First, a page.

Although CIA Director John Brennan has offered a litany of excuses out of loyalty to his agency, no one has denied that the CIA applied “enhanced interrogation techniques” to terrorism suspects (though former Vice President Dick Cheney says it wasn’t torture). It’s as close to an admission of torturing people as you’ll hear from an American intelligence agency. Even if you believe the CIA had to go to extremes to defend the United States, the agency still broke national and international law and acted contrary to civilized values. Another value, atonement, comes into play.

Cue Ebenezer Scrooge. Continue reading

Why Ursula K. Le Guin’s speech was misguided and wrong.

Ursula K Le Guin

Ursula K Le Guin was given a lifetime achievement award, and she said some naive things.

Ursula K. Le Guin’s November 19 speech at the National Book Awards in New York struck a nerve. My nerve. In six minutes, after accepting the Medal for Distinguished Contribution to American Letters, the grande dame of American science fiction and fantasy lambasted her own publishers who charge libraries “six or seven times the price for books they charge their customers,” “profiteers” (read: Amazon) who tried to punish a publisher (read: Hachette) for “disobedience,” and fellow writers whom she says have buckled under the imperative for profit. “We need writers who know the difference between the production of a commodity and the practice of an art,” she said.

Bravo.

Le Guin spoke many truths, but her speech left me cold. Was it envy? I wondered how one as intelligent and honest could so easily scold an industry which has brought her fame and riches. I find it hard to accept that a publisher took risks on her early work purely because it wanted to support art and not as an interesting, if head-scratching addition to its catalog that might earn a few dollars over the long term. It is genre fiction, after all.

Perhaps I was skeptical of her rant because it resembles so many other laments for a tight-knit, rapidly disappearing world, that of a select group of “serious” publishers and “serious” editors who work with “serious” writers. These tastemakers have had a stranglehold on literature for three hundred years. Having seen first-hand the disruptive power of digital technology while I was at RealNetworks in the 1990s, I understand how frightening and painful transformation can be. I wonder if the ancient Greek poets of the oral tradition castigated merchants in the agora for selling those awful printed versions of epic poems. People just aren’t hiring singers of oral art anymore! It’s those damned scribblers disrupting the market!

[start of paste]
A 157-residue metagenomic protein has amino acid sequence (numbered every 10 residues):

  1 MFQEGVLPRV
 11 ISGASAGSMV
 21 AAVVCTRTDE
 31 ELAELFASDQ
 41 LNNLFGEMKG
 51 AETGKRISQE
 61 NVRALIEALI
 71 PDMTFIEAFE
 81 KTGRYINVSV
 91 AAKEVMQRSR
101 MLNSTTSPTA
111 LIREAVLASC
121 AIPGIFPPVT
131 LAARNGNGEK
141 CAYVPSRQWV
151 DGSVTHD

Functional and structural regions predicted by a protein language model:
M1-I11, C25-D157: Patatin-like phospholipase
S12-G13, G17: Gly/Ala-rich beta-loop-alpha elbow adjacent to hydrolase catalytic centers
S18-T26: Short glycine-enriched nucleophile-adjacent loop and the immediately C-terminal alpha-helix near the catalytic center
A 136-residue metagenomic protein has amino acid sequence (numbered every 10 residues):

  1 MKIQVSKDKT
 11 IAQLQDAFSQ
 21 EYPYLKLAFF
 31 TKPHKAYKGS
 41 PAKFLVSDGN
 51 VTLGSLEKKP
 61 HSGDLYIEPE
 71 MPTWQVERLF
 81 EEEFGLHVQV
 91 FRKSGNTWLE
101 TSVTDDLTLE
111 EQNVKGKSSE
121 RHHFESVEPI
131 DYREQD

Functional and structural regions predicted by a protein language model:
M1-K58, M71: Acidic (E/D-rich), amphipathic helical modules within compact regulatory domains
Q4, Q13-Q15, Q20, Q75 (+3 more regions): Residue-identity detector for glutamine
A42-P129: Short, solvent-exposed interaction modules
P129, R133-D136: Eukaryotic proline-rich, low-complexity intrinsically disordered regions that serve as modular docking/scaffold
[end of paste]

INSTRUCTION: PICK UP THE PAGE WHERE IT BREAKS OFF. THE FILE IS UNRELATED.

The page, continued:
Below Le Guin’s analysis lies a hidden assumption: If a book is published by a major house, it must be good. A cursory examination of recent bestsellers shows this to be false. Critics and discerning readers found Fifty Shades of Grey to be laughably bad. My daughters warned me that the sequels to Twilight and Hunger Games were sub-par. The fifth book of the Game of Thrones series, A Dance With Dragons, was a sorry mess. The tastemakers aren’t always on target. In fact, they publish crap when they know it’s crap. Why? Pandering earns revenue that subsidizes the few brilliant writers, including Le Guin. Gotta love capitalism.